How To Keep Kids “Speech & Language Healthy”

How To Keep Kids “Speech & Language Healthy”

Speech and language skills begin to develop right from birth all the way into adulthood. This is an ever maturing and changing part of life as kids grow up and I think sometimes we may take for granted that these skills will just develop properly on their own.

As parents, we make sure kids exercise, sleep and eat well for good health. We make sure they get regular check-ups and we nurse them when they get sick. Speech and language requires similar attention and care to help kids reach their full potential.

In this post I outline some basic things all parents can do to make sure their kids have a healthy speech and language development and get them ready for success!

1. Know your speech and language milestones

Plain and simple, if you don’t know when a speech and/or language milestone has been missed, you won’t be able to get the help you need right away. Any time a child does not meet a milestone this should be brought to the attention of a professional immediately. Not meeting a milestone could be an indicator of a speech and/or language problem or a red flag for a larger developmental concern.

You don’t need to think about speech and language milestones daily. This is a bit unrealistic (unless you’re a speech pathologist!). I recommend to families they use technology to help them out. Try setting an alert on your computer or phone to check the milestone chart at certain times during your child’s life (try every six months). When you receive these reminders, go back and check in with a reliable speech and language milestones chart, like the one provided on Talking Together’s website. These charts will let you know how your LO’s speech and language skills are developing and if there is any reason for concern.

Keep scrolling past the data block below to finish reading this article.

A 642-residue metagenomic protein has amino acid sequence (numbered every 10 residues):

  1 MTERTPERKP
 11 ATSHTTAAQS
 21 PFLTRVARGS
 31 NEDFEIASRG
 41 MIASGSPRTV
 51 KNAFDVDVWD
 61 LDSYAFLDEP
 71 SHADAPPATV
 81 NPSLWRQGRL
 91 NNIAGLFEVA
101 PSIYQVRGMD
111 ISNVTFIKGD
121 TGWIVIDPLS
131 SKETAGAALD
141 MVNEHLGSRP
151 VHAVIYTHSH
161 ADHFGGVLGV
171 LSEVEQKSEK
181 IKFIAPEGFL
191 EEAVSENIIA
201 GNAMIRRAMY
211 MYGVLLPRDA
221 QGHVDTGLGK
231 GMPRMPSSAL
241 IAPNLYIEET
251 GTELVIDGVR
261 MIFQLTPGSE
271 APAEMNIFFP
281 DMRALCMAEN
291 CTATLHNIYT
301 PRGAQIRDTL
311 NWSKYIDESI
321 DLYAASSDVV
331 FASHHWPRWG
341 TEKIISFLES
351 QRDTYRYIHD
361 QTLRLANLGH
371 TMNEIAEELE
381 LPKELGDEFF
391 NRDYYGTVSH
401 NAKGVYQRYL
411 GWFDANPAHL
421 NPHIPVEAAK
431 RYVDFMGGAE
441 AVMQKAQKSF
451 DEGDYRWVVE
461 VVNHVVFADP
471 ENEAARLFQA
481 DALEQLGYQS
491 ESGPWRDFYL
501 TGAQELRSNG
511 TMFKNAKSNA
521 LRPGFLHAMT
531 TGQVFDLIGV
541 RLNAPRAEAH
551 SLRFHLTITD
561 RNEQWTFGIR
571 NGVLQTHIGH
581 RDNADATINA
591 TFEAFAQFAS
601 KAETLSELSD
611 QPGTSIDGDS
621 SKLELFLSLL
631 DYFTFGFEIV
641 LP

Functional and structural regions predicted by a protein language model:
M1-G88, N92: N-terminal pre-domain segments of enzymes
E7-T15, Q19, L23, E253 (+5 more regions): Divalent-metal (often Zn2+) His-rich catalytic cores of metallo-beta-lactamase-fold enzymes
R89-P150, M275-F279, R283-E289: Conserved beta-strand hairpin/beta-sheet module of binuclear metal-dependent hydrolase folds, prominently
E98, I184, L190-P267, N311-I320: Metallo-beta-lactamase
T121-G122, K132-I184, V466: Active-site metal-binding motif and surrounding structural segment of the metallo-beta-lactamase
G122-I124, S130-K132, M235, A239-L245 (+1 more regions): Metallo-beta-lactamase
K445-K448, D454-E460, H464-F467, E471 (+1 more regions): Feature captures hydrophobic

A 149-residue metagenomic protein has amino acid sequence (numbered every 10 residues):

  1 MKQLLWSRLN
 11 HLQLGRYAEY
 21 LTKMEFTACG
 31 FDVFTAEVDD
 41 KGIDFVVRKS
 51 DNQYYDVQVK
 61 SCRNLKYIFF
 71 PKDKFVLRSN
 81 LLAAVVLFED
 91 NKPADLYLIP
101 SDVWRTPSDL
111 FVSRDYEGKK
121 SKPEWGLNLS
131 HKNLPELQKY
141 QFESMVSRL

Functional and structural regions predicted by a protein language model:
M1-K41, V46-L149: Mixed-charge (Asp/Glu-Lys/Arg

If there is a concern, the earlier a child’s speech and language issues are identified and treated, the less likely it is that problems will persist or get worse. Early speech and language intervention has been shown to help children be more successful with reading, writing, schoolwork, and interpersonal relationships.

2. Don’t forget about the ears

When babies are born here in Ontario, Canada we have a wonderful program known as the Infant Hearing Screening. This program is also offered in select countries around the world. It is a fantastic program and a great first start to hearing wellness. With this fast, easy and painless test professionals can determine right away if a baby is born with a permanent hearing impairment. If a child does have a suspected hearing impairment parents are informed immediately after birth and further assessment will occur before 3 months of age, with intervention beginning before 6 months of age. If your baby does pass the hearing screen it then becomes a parent’s responsibility to monitor their child’s hearing health for any temporary hearing impairment as they grow up.

There are many reasons why a child may have a temporary hearing impairment as a baby, toddler or preschooler. Common colds and allergies can cause fluid build up in the ear, children may get middle ear infections (otitis media) or wax could build up significantly. All of these conditions will decrease a child’s hearing ability.

Since the early years are such a critical period for speech and language development it is important that a child’s hearing remains at it’s best so their brain can get all the input it needs to develop speech and language properly. Any interruptions in this input could cause problems with speech and language development.

If you suspect your child is having any trouble hearing you should tell your doctor or contact an audiologist. You DO NOT need a doctor’s referral to contact an audiologist and many private practices are happy to discuss your concerns over the phone to determine if an assessment is necessary.

Some signs your child may be having trouble hearing are:

  • Inattentiveness
  • Wanting tv or music louder
  • Misunderstanding directions
  • Listlessness or unexplained irritability
  • Pulling or scratching ears

3. The art of conversation

Research has shown that starting from early on children learn language best through high quality back-and-forth interactions with a responsive adult. All this really means is that kids learn language during conversations they are interested in!

This may sound so simple but actually in today’s busy world this kind of interaction seems to be hard to come by. With families leading busier and busier lives, and screen time continuing to invade households, it can be difficult to have an engaging conversation with a child.